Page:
Maybe you are new to this operating system or maybe you already know the Debian basics. When you learn a new computer operating system you feel like learning a new language, not your native, but a foreign one. You may use tutorials, books, documentation, these are very helpful, but without any practice it may be useless. In order to offer you some help we elaborated some basic points regarding the Debian console basics which you may consider useful information, especially if you are getting started now.

First of all, let’s start with the shell prompt. After you login you will be able to use Debian shell prompt, also known as command prompt, which will be displayed in the left side of your monitor. What is its purpose? Well, for the moment it is waiting for you to write some commands there. The welcome message for the shell prompt can be easily customized if you edit the file ‘etc/modt.tail’. So, you are in the shell which will compile your future commands.

You may have installed the X Window System with Gnome (a display manager) you will see the graphic screen at logon. You are logged in now, and if you made this with a super-user or the root account you can do some pretty cool administrative tasks: remove, write and read any file on the system, no matter what their permissions are, set file permissions and ownerships, set passwords for other users on your Debian system or, check this out, you can login to any other account without even knowing the password they use. As you can see there is nothing you cannot do if you are the root user. Be responsible while using this account and never share your password with other people. Stay safe!

If you want to get to the root shell prompt using the root password you can acquire this by:

  • typing ‘root‘ when you are in the basic command prompt
  • typing ‘su -1‘ from any user shell prompt (you will lose your current data)
  • typing ‘su‘ from any shell prompt (keeping some of your current data)

If you finished your job on the current session you can leave the command prompt in Debian typing the keys ‘CTRL + D‘, pressed together, and your shell activity will be done. If you are in the character console this command will get you back to the shell prompt. Other way to leave the prompt is to type ‘exit’ at the command line. When your job is finished and you want to shut down the system from the command line using ‘shutdown -h now’. Instead, if you want to recover a console (maybe after your screen went berserk) you can write ‘reset’ on the shell prompt on Debian.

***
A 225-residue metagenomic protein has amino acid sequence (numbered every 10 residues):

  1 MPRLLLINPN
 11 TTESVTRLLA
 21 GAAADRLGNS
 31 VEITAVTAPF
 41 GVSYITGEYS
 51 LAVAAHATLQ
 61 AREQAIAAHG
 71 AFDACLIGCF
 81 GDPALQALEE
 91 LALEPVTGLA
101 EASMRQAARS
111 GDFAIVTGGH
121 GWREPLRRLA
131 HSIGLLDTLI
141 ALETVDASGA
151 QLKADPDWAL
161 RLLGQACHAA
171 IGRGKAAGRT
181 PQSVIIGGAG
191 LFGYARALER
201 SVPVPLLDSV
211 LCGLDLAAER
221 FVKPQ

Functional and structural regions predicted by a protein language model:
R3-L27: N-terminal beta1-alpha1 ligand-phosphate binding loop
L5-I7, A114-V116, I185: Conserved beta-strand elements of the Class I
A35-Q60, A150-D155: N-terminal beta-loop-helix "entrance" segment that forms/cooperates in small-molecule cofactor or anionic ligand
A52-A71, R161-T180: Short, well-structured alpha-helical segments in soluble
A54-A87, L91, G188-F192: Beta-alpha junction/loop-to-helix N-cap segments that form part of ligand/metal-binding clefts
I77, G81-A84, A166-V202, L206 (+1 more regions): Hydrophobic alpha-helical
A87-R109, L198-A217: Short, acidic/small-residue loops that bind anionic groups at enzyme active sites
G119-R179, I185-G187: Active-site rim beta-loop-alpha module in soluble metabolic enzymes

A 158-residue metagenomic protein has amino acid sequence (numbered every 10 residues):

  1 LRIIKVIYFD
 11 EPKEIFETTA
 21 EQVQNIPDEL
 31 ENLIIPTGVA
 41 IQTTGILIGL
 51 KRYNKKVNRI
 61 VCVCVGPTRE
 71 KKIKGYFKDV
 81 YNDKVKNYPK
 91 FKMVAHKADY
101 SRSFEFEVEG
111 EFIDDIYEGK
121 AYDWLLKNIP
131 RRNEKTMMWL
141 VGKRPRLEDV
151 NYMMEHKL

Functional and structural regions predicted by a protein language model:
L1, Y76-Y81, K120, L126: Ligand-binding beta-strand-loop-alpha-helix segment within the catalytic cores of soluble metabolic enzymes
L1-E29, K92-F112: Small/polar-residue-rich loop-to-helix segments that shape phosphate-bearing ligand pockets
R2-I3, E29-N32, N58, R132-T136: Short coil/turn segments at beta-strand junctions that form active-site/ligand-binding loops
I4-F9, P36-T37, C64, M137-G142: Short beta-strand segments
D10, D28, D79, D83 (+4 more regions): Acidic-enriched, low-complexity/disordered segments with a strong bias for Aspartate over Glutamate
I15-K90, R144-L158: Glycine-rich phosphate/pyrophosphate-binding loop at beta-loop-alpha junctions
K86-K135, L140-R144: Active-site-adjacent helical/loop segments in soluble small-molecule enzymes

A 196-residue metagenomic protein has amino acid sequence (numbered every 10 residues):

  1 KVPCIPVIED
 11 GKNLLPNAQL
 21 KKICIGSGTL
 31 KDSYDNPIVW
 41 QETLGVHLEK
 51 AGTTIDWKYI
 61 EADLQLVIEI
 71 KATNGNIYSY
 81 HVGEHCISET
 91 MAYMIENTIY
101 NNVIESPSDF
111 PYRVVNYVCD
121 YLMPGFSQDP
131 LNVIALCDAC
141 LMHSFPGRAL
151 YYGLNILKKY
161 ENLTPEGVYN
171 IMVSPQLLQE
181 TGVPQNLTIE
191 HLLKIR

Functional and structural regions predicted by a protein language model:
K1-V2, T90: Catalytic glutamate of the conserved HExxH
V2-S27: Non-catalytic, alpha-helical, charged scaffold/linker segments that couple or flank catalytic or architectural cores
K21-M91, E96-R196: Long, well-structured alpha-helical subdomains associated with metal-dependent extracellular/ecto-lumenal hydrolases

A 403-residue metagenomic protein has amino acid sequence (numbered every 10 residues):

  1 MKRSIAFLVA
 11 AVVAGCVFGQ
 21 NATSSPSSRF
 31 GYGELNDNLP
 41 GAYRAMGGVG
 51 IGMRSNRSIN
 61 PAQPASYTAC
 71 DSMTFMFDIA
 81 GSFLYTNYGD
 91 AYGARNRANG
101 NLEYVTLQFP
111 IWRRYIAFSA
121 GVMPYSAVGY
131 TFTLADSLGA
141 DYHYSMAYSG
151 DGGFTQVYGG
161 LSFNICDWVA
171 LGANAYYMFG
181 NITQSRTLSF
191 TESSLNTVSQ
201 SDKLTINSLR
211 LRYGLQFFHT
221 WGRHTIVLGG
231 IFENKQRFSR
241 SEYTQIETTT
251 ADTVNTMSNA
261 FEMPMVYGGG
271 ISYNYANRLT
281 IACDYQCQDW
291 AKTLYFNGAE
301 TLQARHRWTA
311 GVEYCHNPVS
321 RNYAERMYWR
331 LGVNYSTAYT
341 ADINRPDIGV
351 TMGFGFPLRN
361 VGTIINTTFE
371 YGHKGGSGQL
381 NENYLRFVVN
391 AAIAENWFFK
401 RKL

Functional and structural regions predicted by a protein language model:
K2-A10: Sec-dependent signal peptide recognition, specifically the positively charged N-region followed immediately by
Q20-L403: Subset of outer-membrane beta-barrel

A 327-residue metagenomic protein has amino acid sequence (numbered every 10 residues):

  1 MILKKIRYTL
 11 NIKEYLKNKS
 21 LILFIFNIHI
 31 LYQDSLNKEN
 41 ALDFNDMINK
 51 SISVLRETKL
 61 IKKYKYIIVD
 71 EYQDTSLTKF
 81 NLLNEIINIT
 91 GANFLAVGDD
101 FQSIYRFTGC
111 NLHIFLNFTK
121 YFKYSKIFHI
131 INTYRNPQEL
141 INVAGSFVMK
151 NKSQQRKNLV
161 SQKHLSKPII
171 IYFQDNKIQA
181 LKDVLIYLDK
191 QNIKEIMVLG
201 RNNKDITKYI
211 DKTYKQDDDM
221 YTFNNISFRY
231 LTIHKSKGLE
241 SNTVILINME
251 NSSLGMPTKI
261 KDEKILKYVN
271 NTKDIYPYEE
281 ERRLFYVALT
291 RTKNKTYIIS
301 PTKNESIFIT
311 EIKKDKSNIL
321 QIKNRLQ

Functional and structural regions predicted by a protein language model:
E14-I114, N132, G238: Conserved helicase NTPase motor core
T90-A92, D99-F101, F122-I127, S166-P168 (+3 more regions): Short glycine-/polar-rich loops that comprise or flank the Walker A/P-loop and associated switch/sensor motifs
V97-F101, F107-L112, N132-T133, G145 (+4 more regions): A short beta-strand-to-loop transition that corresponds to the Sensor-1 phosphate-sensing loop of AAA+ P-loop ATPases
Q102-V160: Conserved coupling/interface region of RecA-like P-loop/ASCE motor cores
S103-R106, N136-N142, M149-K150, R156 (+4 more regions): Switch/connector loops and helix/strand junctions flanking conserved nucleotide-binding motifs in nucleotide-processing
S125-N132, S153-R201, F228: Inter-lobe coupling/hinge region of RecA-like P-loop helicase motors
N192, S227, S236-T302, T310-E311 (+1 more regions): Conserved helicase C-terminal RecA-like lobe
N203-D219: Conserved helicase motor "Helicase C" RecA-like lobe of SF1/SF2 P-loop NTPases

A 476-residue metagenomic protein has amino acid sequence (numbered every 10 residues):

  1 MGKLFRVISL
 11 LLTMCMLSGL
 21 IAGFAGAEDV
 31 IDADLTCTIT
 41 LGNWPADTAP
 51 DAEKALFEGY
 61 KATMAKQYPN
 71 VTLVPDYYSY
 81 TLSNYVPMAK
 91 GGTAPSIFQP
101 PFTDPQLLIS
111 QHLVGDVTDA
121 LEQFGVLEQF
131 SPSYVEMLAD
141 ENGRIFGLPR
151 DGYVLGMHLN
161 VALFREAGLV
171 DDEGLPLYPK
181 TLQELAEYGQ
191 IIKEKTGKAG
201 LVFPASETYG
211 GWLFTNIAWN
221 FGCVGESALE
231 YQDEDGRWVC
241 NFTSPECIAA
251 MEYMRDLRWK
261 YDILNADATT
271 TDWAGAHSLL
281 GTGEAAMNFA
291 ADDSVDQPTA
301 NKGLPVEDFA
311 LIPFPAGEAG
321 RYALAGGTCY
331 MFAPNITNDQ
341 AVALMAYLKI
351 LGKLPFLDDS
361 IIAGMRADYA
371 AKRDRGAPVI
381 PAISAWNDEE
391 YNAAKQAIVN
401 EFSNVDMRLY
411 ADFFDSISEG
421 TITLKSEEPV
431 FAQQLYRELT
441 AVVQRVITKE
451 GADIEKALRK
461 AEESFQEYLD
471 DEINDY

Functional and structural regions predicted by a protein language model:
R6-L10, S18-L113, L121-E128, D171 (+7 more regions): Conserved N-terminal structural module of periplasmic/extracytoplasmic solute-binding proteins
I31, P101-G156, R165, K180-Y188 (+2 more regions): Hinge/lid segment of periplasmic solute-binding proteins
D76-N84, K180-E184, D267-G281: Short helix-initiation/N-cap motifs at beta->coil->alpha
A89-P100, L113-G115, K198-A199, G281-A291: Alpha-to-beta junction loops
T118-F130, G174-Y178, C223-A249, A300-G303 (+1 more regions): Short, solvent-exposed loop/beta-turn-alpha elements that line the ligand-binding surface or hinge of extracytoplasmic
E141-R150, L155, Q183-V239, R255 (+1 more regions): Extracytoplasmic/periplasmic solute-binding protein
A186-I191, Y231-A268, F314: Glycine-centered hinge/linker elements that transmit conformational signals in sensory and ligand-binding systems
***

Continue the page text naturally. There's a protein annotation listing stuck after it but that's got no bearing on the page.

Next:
You are now able to use the Debian operating system without any risk, but make sure to read also the Security Manual from Debian documentation, because you have to use a non privileged user account to stay safe. Of course, you will have to go deep with the shell prompt, but this article offered you an overview which will be helpful for you in the future.

These are some other commands that you will find very useful:





Clear the screen. This command clears  your  screen if this is possible.


Display text on the screen. Mostly useful when writing shell scripts.


More is a filter for paging through text one screenful at a time.


An improved replacement for the more command. Allows you to scroll backwards as well as forwards.


Search for a pattern in a file or program output.B y default, grep prints the matching lines.


Print a file or program output. lpr uses a spooling daemon to print the named files when facilities become available.


Sort a file or program output.  Writes sorted files concatenated.


su – Switch User is the command that allows you to switch to another user account.